Meet the Fresh Prince of Asteroid 325

Film by Jorge Ignacio Castillo

The Little Prince
RPL Film Theatre
June 18-19
3.5 out of 5

Last March, Paramount was supposed to release The Little Prince in the U.S. With little notice and no explanation, the launch was scrapped. Cut to three months later: the same studio puts out Michael Bay’s Teenage Mutant Ninja Turtles: Out of the Shadows. Because the names Donatello, Leonardo, Raphael and Michelangelo don’t roll off the tongue, the anthropomorphized reptiles are now known as Donnie, Leo, Raph and Mikey.

Without venturing into ulterior motives, it’s fair to say The Little Prince stands against everything the latest TMNT incarnation represents.

A loose adaptation of Antoine de Saint-Exupéry’s novella, this version of The Little Prince combines the classic tale (the friendship between a stranded pilot and a young prince) with the story of an overworked girl who rediscover the power of imagination. Against all odds, the scheme works — at least the first half.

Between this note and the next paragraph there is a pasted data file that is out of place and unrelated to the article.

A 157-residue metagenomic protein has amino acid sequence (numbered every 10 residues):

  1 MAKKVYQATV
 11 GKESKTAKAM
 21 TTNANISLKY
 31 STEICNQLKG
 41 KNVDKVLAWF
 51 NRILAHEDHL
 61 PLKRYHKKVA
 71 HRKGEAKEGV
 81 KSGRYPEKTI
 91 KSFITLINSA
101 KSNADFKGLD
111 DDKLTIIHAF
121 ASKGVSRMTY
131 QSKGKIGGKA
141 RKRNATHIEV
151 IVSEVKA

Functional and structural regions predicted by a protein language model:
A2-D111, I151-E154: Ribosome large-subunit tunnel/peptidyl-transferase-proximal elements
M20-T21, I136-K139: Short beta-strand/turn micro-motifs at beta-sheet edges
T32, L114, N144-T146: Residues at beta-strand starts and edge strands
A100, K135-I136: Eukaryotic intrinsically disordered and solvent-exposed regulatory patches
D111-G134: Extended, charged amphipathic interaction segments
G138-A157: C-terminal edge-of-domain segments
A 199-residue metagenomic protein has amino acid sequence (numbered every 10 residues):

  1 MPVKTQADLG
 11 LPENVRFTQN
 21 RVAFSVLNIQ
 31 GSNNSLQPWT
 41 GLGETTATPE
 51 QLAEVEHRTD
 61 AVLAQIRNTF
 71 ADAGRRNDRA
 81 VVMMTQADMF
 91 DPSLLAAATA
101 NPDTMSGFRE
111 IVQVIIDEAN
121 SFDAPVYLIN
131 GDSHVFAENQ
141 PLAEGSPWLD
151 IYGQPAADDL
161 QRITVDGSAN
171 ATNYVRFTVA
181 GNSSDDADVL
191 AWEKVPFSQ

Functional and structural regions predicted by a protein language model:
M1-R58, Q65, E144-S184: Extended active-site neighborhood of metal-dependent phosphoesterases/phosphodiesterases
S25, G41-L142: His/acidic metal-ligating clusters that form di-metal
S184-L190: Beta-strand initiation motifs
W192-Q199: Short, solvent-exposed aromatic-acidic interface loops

The child in question, daughter of a type-A single mother (Rachel McAdams), is spending her summer cramming before joining a prestigious academy. Her regimented to a fault existence comes crashing down when she meets her neighbor, an aging aviator (Jeff Bridges) perpetually repairing his plane and hoping to one day take off.

Characters like the helicopter parent and the stressed out, overachieving child are seldom seen in kids’ movies, and represent the perfect foil for the Little Prince. The film excels at establishing the sameness of a world dominated by duties and responsibilities: reality is CGI animated (polished, uninteresting), while the straight-from-the-book segments use stop-motion (shaggier, infinitely richer) to great effect.

Towards the end, both storylines merge in an ambitious but ultimately unsatisfactory conclusion. The film could have used more of the original material, but as children-oriented movies go, The Little Prince has more to offer than your average popcorn flick. The story is as rich as ever and continues to morph with age. Bonus points for the perfect casting of Ricky Gervais as The Conceited Man and Benicio del Toro as The Snake.